Most of the points here are good, but the "Archive and Install" and "Reinstall" suggestions are *almost never* required in Mac OS X, and highlighting them as troubleshooting steps for performance is likely wasting a lot of people's time.
The whole "wipe and reinstall" is necessary wisdom from Windows troubleshooting that is absolutely erroneously applied to Mac OS X, and it will rarely if ever will make any difference on a Mac. Archive and Install will only make a difference if you've somehow hosed up the internals of Mac OS X, which is not something that will normally happen absent some other hardware failure.
Other important points are missed. Performance issues due to hard drive issues can often be detected by opening the Console, selecting the "All Messages" log and then filtering for "i/o error". Any drive throwing I/O errors into the log should be immediately cloned (if possible) to a new drive using the free utility Carbon Copy Cloner (http://www.bombich.com/) and then replaced with the new drive.
SMART errors will sometimes indicate a failing drive, but the absence of a SMART error doesn't necessarily indicate a healthy drive (there are often false negatives with SMART). You can check the SMART status of a drive in Drive Utility in /Applications/Utilities. Click on the disk media (above the hard disk name) and then look for "SMART Status" at the bottom: if the status is anything but "Verified", clone and replace the drive immediately as mentioned above.
A great free utility for ongoing monitoring of hard drive health is CoreCode's SMARTReporter (http://www.corecode.at/smartreporter/), which constantly monitors all of your hard drives for SMART errors as well as your logs for I/O errors, reporting either with your choice of a popup, an email, or by running another application. It will also check any software RAID1 arrays that you may have set up in your system, making it a truly universal disk health utility.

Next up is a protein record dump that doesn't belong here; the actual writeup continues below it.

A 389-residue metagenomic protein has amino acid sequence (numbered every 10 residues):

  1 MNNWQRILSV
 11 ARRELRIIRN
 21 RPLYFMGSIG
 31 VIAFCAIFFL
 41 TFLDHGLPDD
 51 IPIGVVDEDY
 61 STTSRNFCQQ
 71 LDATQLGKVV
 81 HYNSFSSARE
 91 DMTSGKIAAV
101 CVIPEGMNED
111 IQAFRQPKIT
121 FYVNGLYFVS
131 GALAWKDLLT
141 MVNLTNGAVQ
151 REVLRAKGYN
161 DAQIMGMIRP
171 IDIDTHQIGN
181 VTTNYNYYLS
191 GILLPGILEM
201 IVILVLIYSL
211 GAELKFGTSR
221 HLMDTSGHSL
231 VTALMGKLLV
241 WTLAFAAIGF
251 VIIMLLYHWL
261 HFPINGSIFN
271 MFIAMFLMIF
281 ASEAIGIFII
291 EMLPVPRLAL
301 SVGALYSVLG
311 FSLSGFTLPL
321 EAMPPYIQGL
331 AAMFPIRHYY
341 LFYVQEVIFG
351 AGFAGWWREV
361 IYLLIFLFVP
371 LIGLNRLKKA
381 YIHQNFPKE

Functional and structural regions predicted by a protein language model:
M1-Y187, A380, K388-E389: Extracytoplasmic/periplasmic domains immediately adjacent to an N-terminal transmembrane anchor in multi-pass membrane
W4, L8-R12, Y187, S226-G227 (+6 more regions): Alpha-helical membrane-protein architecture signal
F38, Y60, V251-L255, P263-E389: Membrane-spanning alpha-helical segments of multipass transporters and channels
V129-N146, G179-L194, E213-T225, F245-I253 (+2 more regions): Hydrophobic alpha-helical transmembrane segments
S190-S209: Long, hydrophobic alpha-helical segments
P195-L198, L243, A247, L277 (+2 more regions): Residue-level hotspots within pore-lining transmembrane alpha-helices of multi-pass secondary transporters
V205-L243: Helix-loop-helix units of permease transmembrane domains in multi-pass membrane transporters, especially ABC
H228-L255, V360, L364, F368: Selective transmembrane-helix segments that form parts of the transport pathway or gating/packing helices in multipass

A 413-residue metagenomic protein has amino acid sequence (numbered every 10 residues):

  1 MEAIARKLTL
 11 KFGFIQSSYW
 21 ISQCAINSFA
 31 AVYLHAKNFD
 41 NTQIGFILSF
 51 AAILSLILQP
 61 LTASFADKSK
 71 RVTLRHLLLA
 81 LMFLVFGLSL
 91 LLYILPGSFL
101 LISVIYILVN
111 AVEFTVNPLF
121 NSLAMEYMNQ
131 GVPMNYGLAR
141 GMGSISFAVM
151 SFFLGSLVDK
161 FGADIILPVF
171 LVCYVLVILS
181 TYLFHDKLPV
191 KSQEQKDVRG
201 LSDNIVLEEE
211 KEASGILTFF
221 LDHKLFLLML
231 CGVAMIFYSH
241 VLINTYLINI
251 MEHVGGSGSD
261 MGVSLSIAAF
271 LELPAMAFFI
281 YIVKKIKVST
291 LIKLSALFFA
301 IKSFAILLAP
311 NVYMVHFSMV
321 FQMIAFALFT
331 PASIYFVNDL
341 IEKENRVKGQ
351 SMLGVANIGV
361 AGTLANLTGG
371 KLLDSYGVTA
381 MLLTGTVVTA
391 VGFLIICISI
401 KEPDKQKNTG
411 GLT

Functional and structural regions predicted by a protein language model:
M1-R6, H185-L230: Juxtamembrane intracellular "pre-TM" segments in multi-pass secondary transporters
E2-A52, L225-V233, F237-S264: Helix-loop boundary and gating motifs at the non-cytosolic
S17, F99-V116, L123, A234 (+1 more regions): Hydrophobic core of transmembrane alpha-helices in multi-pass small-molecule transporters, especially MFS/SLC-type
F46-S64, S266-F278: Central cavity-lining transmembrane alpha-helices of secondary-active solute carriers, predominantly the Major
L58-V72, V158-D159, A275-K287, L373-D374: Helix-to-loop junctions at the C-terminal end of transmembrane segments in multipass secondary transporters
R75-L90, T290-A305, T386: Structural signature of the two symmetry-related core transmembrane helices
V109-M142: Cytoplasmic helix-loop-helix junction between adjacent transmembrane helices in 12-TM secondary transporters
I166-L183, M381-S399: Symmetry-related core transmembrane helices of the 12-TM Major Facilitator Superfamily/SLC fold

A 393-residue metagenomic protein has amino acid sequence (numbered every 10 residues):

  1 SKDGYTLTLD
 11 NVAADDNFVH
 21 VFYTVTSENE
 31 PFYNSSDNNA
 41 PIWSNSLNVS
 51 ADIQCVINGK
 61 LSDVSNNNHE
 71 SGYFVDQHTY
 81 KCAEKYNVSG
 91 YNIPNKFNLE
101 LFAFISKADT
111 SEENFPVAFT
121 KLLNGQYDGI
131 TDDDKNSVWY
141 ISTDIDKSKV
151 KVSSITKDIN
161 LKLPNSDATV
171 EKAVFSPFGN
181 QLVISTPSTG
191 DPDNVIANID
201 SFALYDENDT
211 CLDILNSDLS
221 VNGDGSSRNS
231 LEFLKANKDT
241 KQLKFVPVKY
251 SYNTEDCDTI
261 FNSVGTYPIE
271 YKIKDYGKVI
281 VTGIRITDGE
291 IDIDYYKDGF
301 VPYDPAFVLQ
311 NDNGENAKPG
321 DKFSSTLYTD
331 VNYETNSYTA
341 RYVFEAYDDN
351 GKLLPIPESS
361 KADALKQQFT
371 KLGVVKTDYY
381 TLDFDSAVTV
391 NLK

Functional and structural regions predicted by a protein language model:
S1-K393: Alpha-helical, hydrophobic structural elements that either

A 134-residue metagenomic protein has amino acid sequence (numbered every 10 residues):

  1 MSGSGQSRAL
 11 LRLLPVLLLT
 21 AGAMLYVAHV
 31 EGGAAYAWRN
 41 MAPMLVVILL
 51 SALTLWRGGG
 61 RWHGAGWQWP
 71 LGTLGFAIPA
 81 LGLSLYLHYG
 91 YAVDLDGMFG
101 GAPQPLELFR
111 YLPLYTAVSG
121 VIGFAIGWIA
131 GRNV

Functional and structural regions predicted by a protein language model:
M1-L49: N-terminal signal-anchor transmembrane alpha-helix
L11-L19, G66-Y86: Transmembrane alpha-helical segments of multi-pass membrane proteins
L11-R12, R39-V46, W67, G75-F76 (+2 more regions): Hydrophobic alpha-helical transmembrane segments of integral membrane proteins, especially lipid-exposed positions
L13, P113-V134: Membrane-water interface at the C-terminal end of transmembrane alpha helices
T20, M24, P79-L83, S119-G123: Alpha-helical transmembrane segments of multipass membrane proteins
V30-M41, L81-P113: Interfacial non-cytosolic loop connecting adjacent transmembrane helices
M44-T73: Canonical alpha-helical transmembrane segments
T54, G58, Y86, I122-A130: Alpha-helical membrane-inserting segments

A more comprehensive SMART utility that is great for proactively testing a drive is Volitans Software's SMART Utility (http://www.volitans-software.com). This application's Long Test can be run live on your hard disk in the background and will detect any bad sectors on the disk. More than a few, or an increasing number, indicates that the drive should be cloned and replaced.
One other rare but possible performance issue to check is antivirus software. As more Mac users being to use antivirus software (either just to be as safe as possible or to not pass on Windows malware that they may come across), it's possible for the "Live Scanning" features of these utilities to take a big chunk out of performance. If you have antivirus such as Sophos installed and something is taking a long time that should generally be quick, try temporarily turning off the live scanning capabilities and see if it improves performance.
If things are running a little too slowly and you're running a 5400RPM hard drive (you can check in System Profiler and Google your drive's model number to determine the RPMs), an easy and relatively inexpensive way to increase performance as well as give yourself a space upgrade is to replace your drive with a new, fast one. Any 7200RPM drive will give a pretty significant performance boost over a 5400RPM drive, especially for FileVaulted laptops and others that do a lot of disk I/O. A great source for drives along with Mac support expertise is Other World Computing (http://macsales.com/). To replace your drive, hook up the new drive to your Mac (there are various ways, including my favorite, the NewerTech Voyager, also available from OWC), clone to the new drive using Carbon Copy Cloner, then just replace the old drive with the new one and you're in business.
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